Decentralisation of clinical services
Whilst the concept of the decentralisation of health care services (and by this we mean the relocation of centralised clinical services into the community) is not new, there appears to be a dirth of data to support an informed debate as to the merits of it. A report in 2011 titled: ‘Getting out of Hospital‘, published by the Health Foundation(1), summarised their analysis of decentralisation in these terms:
“The conclusions are appropriately cautious, however. The majority of the published evidence fails to contain robust cost information on infrastructure, planning and start-up costs. Furthermore, much of the evidence is based on small, highly [patient] selective pilots making it difficult to make system-wide generalisations for a broader range of patients.”
The authors make the following recommendations:
“Developing a consistent framework for research and analysis, identifying key factors that can be monitored and evaluated across interventions and settings, would help to inform commissioning decisions. A consistent analytical framework for summarising information would support the collection of comparable information that could show how to successfully implement systemic and strategic changes to service provision. “
Establishing a framework for research and analysis is where The Conclude Consultancy has focused its efforts in the mid-term evaluation for a Community Eye Centres (CEC) contract in Leeds. Conclude were appointed to analyse the Approved Quality Provider (AQP) contract from the perspective of the ‘Triple Bottom Line’ (2) – a means for evaluating not just the economic impacts, but the social and environmental impacts too. To establish the foundation for an evaluation framework, The Conclude Consultancy developed a CEC Measurement Protocol that would ensure consistent processing of data and standardised norms for reporting the results. As the primary objective for Conclude’s appointment was to study the environmental impacts of decentralisation, the measurement protocol was developed to analyse the energy and carbon impact of the CEC’s. However the work was also extended to study the impact of space and equipment utilisation, which would inform the economic impacts too.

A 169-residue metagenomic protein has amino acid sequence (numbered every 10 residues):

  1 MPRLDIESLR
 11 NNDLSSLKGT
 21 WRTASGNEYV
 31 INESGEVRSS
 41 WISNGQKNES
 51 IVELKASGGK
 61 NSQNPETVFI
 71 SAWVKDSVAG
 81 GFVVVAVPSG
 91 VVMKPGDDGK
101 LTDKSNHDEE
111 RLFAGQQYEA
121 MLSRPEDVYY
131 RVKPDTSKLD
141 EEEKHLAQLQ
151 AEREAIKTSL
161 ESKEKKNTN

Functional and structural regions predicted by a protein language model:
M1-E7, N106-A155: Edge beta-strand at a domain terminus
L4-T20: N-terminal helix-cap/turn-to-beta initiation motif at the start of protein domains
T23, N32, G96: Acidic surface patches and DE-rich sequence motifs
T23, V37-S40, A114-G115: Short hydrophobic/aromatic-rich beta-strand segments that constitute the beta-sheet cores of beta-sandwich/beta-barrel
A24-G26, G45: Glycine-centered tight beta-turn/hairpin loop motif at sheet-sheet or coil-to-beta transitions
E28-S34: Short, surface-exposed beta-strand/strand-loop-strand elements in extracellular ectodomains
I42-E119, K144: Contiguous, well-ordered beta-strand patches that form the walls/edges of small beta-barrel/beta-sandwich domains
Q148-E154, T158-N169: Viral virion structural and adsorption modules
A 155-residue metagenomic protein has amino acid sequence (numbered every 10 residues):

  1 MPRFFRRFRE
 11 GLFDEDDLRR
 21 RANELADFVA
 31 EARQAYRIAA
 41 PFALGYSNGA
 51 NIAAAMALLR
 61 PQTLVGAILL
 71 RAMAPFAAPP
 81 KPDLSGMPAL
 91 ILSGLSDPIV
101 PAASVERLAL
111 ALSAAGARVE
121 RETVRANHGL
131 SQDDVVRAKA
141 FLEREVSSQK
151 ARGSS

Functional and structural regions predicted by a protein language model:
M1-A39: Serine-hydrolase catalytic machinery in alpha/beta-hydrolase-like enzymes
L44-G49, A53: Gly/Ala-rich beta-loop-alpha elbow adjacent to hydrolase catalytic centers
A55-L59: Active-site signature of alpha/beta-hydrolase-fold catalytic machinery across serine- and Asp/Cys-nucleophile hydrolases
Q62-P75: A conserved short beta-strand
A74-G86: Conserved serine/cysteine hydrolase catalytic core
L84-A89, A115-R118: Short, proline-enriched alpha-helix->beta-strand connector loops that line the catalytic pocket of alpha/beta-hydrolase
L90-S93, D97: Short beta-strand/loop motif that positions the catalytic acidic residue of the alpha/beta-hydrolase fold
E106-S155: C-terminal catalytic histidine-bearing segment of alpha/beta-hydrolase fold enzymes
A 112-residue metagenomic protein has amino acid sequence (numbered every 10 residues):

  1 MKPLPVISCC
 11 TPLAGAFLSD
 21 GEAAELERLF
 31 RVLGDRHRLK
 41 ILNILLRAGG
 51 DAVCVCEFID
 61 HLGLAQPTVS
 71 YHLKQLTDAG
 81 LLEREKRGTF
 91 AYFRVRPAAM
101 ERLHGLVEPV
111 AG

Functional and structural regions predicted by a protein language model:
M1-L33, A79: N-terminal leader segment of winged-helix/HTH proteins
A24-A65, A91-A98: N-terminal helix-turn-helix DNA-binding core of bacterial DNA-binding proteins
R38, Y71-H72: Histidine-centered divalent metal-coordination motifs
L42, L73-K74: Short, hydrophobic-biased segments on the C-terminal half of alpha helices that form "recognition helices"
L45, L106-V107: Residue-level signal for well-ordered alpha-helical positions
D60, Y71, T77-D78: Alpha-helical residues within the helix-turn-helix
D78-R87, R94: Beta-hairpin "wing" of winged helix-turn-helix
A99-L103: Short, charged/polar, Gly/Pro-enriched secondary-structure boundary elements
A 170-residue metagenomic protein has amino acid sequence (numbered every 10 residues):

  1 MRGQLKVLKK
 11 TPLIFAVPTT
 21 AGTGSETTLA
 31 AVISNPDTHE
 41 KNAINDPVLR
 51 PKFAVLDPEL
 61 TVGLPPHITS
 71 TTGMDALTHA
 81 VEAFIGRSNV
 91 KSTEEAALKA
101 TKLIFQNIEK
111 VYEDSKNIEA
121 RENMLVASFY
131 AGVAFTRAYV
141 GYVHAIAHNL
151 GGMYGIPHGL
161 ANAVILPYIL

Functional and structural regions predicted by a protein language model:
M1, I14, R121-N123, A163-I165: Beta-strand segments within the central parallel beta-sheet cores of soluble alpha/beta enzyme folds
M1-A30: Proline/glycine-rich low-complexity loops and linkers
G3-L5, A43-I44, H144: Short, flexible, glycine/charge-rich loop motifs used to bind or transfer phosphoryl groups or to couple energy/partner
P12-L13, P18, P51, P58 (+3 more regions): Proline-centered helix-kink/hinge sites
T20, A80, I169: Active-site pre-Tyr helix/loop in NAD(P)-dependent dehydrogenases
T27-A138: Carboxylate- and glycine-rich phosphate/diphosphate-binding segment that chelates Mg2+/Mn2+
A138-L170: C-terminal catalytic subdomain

This latter perspective highlights the need for a framework as advocated by the Health Foundation. It was clear from the analysis that the cost of decentralisation must include the less tangible costs of space and equipment utilisation, as well as other costs such as the carbon tax. This points to the need to establish the evaluation criteria in the planning of decentralisation projects, and to determine what data needs to be managed to enable a proper evaluation (using a measurement protocol) to be conducted. Conclude’s experience mirrors that of the the Health Foundation: the difficulties of obtaining robust data constrained the analysis. Yet despite this, the CEC team now understands what data it needs to manage for the remainder of the contract and how it should analyse the performance of the AQP contract from the perspective of the ‘Triple Bottom Line’.
A Case Study for the project can be accessed here: Decentralisation of Health care services